The success of a business may be defined in a variety of ways. For some, it’s a matter of being profitable and generating a return on investment. Others find satisfaction in the accomplishment of creating products that help customers solve problems. Praise from satisfied clients can also be an indicator of success, as can overcoming difficult times and finding new strengths that you didn’t know you had.
Many scholars have developed theoretical models to understand why individuals start businesses, identifying personal factors such as the perception of opportunities, self-efficacy and fear of failure (Veciana Reference Veciana1999). Other authors have focused on the context in which entrepreneurs make decisions, arguing that people who create companies are influenced by the environment and the socialization process where they live (Stevenson Reference Stevenson2000; Avolio Alecchi Reference Alecchi2020).
Business creation is a significant driver of economic growth, job creation and adaptation and an important career choice for millions. It is, however, not an easy endeavor. In fact, only about two-fifths of all nascent ventures achieve profitability. Policy makers struggle with the challenge of increasing firm creation while minimizing their social costs.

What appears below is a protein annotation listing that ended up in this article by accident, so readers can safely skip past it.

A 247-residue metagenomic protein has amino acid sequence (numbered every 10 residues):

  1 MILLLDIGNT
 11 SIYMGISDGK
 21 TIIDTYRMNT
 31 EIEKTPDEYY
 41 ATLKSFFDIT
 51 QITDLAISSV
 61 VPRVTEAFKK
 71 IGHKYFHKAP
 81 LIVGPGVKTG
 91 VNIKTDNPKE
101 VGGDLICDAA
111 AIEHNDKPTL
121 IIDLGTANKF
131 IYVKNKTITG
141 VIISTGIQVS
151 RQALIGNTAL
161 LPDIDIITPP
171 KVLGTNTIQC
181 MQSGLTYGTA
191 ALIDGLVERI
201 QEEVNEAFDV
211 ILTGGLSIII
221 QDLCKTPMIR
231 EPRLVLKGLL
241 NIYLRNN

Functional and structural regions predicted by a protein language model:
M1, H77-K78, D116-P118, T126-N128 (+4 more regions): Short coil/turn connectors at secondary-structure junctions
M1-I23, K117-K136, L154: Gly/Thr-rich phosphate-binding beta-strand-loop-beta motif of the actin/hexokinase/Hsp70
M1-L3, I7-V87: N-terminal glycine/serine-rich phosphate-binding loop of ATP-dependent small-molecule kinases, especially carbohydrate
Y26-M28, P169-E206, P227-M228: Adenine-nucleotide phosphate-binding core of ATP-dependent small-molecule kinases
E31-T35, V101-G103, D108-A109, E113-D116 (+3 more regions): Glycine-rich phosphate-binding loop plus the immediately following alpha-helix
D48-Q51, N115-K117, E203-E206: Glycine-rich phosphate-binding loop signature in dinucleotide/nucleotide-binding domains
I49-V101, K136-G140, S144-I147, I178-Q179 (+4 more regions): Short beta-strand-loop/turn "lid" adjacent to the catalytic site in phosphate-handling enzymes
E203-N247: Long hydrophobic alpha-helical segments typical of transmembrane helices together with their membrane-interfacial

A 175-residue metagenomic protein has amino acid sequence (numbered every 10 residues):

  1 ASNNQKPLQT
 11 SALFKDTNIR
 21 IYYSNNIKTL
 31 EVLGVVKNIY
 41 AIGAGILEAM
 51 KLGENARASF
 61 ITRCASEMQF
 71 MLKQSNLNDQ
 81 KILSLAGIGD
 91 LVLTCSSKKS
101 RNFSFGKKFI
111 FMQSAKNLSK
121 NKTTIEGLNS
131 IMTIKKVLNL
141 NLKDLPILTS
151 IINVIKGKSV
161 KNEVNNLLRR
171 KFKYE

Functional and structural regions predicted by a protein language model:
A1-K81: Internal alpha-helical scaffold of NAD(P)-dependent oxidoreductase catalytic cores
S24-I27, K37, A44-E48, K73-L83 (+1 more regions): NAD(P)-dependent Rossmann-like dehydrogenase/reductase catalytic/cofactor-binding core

This article provides insights into the complex processes of business creation by reviewing the best evidence from representative samples of nascent entrepreneurs and pre-profit ventures, focusing on the unique characteristics of those two-fifths that reach profitability. The findings are highly relevant to those considering starting a company, as well as those involved in the start-up process and provide substantial evidence for adjusting public policies to support entrepreneurial activity.